Young Ran (Christine) Kim
University of Utah College of Law
Wednesday, October 14, 2020
8:30 to 9:45 AM Pacific Time
Blockchain has become an attractive topic not only among techies, but also entrepreneurs, policymakers, and even laymen. A thriving body of literature discusses various legal issues related to blockchain, but it often mixes the discussion of blockchain with Bitcoin and other cryptocurrencies. However, cryptocurrencies and blockchain are not synonymous. Blockchain is a decentralized, immutable, peer-to-leer ledger technology, whereas cryptocurrencies are built on a blockchain. In other words, blockchain is the original, underlying technology of cryptocurrencies. Recently, not only the private sector—e.g., financial services, smart contracts, medical records, property records, supply chain—but also the public sector—e.g., defense, budget allocation, government approval chain, voting—have gone beyond the cryptocurrencies and have begun to utilize blockchain technology itself as a newly emerged data management system, appreciating its resilient and immutable features. Considering that more data is processed remotely and thus digitally in post COVID-19 era, the data management system built upon blockchain will gain stronger momentum.
However, none of the blockchain projects thus far have studied the tax sector specifically. This Article aims to extend such effort to tax administration. Specifically, this Article evaluates the feasibility of incorporating blockchain in tax administration and provides policymakers with criteria to consider and recommended designs of blockchain networks. Due to the inherent information gap between taxpayers and tax authorities, tax administration is closely linked with collecting and managing tax information. Because such tax information is often digital, blockchain may improve tax administration through its ability to deliver reliable, real-time information from many sources to a large audience. Features of blockchain technology, including trust built upon consensus protocol, immutability, and decentralization, can enhance efficiency and transparency of tax administration. Furthermore, a well- designed private or consortium blockchain system, which has evolved from the classic public blockchain, may effectively protect taxpayers' information. Potential areas that can be benefited from blockchain are 1) reporting obligation of the same information to multiple tax authorities and agencies (e.g., payroll tax, transfer pricing), 2) third-party reporting obligations (e.g., withholding tax), 3) transaction taxes (e.g., value added tax), and 4) information sharing among federal, state, and localities, and among multiple countries.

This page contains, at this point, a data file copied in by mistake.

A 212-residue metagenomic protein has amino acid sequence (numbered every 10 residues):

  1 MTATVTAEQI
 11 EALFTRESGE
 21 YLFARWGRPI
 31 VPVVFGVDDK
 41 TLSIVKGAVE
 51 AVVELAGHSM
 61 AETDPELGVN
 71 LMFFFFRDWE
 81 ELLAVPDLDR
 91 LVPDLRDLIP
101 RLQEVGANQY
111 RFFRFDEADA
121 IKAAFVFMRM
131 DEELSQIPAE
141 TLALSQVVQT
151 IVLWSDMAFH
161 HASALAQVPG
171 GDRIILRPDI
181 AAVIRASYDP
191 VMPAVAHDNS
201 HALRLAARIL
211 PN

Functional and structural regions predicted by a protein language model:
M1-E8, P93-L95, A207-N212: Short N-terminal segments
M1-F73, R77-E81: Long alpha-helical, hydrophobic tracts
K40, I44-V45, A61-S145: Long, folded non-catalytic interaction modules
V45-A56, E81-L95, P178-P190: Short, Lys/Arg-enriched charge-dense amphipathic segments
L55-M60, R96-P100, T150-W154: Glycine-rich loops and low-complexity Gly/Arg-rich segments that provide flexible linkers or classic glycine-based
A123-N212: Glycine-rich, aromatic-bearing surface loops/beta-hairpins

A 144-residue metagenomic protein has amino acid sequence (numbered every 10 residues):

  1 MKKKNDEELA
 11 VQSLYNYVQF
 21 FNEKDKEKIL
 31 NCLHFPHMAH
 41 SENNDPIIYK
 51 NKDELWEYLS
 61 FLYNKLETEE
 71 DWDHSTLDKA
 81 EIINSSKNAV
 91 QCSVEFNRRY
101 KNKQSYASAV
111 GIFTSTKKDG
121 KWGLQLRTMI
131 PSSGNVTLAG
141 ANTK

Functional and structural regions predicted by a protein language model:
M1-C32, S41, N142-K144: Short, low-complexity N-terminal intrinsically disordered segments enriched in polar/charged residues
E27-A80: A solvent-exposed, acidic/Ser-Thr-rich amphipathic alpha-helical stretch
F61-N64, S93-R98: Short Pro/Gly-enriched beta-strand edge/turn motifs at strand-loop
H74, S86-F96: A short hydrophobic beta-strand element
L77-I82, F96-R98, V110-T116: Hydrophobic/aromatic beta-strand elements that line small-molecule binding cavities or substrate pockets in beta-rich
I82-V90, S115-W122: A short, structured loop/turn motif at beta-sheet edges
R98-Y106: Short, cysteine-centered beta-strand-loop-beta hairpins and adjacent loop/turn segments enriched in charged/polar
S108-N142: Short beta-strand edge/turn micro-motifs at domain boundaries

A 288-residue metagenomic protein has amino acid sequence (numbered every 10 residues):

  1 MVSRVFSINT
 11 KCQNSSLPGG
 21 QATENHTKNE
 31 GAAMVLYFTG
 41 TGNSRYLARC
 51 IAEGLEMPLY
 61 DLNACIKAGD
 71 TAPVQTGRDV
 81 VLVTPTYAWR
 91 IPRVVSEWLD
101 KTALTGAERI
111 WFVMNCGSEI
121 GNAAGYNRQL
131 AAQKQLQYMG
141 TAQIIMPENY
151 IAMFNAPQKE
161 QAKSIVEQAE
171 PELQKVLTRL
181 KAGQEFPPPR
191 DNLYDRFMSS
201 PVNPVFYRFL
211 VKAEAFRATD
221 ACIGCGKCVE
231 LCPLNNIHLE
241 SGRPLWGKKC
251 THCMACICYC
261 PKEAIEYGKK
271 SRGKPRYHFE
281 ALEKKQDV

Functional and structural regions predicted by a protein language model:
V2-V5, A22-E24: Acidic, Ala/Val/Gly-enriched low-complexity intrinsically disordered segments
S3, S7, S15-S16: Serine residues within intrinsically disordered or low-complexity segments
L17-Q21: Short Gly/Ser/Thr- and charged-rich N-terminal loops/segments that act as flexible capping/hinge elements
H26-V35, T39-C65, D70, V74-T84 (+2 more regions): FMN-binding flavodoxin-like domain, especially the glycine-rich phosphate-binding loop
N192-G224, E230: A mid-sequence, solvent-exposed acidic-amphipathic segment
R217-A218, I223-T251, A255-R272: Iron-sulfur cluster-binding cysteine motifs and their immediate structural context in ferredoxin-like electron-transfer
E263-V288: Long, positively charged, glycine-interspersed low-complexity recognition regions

Finally, this Article proposes normative implications for policymakers deliberating blockchain initiatives for tax administration, such as timeline, standardization, integration with other systems, and limitations. Blockchain is in the limelight when it comes to dealing with information and records in the digital era and making good use of it would advance efficiency, transparency, data integrity, and network security. This Article proposes that, to be truly effective, blockchain initiatives in tax administration must be accompanied by legislation to regulate the role of government, control of tax information, and taxpayers' rights and privacy.